Here at the Music Workshop Company we love to share our knowledge about the history of music. We believe that learning about the rich cultural heritage of the country where we live provides a valuable, direct link to our local communities, and can be an interesting starting point for a journey of musical exploration. 
 
As we hunker down to enjoy winter in the UK as the global pandemic forces ongoing travel restrictions, there seems no better time to meet one of the country’s greatest collectors and advocates of English folk music. 
 
Cecil Sharp was born on November 22nd, 1859. Curiously, November 22nd is also Saint Cecilia’s Day the feast day of St. Cecilia who is known as the patron saint of music and musicians. 
Sharp is known for his extensive collecting and archiving of English folk music and his collection is still kept at Cecil Sharp House in North London. However, very little is known about the man behind the collection, and his name can be divisive among folk-song scholars. One 2011 article in the Guardian describes why: 
 
“The popular image is of a charming eccentric cycling around Somerset knocking on people's doors persuading old ladies to sing him their lovely old songs so he could save them from extinction, and preserve them through his books and lectures to provide a formidable harvest for future generations to enjoy and plunder. The conflicting modernist view is of a controlling manipulator who presented a false idyll of rural England by excluding anything that didn't fit his agenda, moulding himself as an untouchable icon of the folk-song movement in the process.” 
 
Sharp’s schooling began in Brighton on the south east coast of England, but at the age of 10 he was sent to Uppingham, an independent school in the east midlands. While at school, Sharp became interested in music and theatre. He left Uppingham at 15, and was privately coached for Clare College Cambridge, where he went in 1879 to read mathematics. 
 
On his father’s suggestion, having finished his university education, he travelled to Australia. There he worked for a while in various banking and legal jobs, while continuing his interest in music and teaching violin. In 1889 he resigned his job to begin a career as a full-time musician, as an organist, pianist, conductor and as a professor at Adelaide College of Music, where he was also joint director. During this time, he conducted the Adelaide Philharmonic and composed two light operas and an operetta.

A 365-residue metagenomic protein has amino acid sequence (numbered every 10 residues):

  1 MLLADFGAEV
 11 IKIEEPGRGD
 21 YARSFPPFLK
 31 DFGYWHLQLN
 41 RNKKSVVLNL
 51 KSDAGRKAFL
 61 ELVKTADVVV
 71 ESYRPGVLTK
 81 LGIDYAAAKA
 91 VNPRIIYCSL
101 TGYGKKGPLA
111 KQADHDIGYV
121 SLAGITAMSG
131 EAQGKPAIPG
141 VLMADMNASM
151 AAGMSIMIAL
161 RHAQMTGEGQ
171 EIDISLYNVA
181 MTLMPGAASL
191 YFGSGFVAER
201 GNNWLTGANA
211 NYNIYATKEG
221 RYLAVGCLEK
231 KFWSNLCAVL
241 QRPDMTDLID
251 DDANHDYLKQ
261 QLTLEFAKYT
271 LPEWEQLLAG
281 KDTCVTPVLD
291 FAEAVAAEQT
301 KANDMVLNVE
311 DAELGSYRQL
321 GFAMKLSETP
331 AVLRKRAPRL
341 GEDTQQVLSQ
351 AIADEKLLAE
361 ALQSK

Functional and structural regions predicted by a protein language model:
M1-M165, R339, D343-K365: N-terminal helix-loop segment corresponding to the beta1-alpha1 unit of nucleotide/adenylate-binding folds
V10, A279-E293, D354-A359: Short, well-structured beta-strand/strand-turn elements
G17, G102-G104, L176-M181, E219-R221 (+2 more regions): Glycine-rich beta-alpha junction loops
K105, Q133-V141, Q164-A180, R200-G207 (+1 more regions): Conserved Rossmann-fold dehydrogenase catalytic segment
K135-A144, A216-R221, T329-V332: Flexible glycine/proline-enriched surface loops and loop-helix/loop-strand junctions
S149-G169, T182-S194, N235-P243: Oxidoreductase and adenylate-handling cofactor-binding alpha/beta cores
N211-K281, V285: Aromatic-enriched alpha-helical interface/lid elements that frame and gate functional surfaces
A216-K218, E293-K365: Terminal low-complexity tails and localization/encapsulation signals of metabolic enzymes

Sharp returned to England in 1892. The following year, he married, and was appointed music master at Ludgrove School, a preparatory school for Eton College. From 1896, he was Principal at the Hampstead Conservatoire of Music. 
 
In around 1903, Sharp began collecting folk songs. He became interested in English dance when he saw a group of Morris dancers and their concertina player at Headington, a village near Oxford at Christmas 1899. 
 
“Sharp and his family spent that Christmas (1899) with his wife's mother, who was then living at Sandfield Cottage, Headington, about a mile east of Oxford. On Boxing Day, as he was looking out of the window, upon the snow-covered drive, a strange procession appeared: eight men dressed in white, decorated with ribbons, with pads of small latten-bells strapped to their shins, carrying coloured sticks and white handerkerchiefs; accompanying them was a concertina-player and a man dressed as a 'Fool'. Six of the men formed up in front of the house in two lines of three; the concertina player struck up an invigorating tune, the like of which Sharp had never heard before; the men jumped high into the air, then danced with springs and capers, waving and swinging the handkerchiefs which they held, one in each hand, while the bells marked the rhythm of the step. The dance was the now well-known morris dance, 'Laudnum Bunches', a title which decidedly belies its character. Then, dropping their handerchiefs and each taking a stick, they went through the ritual of Bean Setting. This was followed by 'Constant Billy' (Cease your Funning' of the Beggar's Opera), 'Blue-eyed Stranger', and 'Rigs o' Marlow'. Sharp watched and listened spellbound. He felt that a new world of beauty had been revealed to him. He had not been well; his eyes had been giving him pain, and he was still wearing a shade over them, but all his ills were forgotten in his excitement. He plied the men eagerly with questions. They apologised for being out at Christmas; they knew that Whitsun was the proper time, but work was slack and they thought there would be no harm in earning an honest penny. The concertina-player was Mr William Kimber, junior, a young man of twenty-seven, whose fame as a dancer has now spread all over England. Sharp noted the five tunes from him next day, and later on many more." 
Cecil Sharp by A.H.Fox Strangeways, In collaboration with Maud Karpeles, Oxford University Press, London 1933.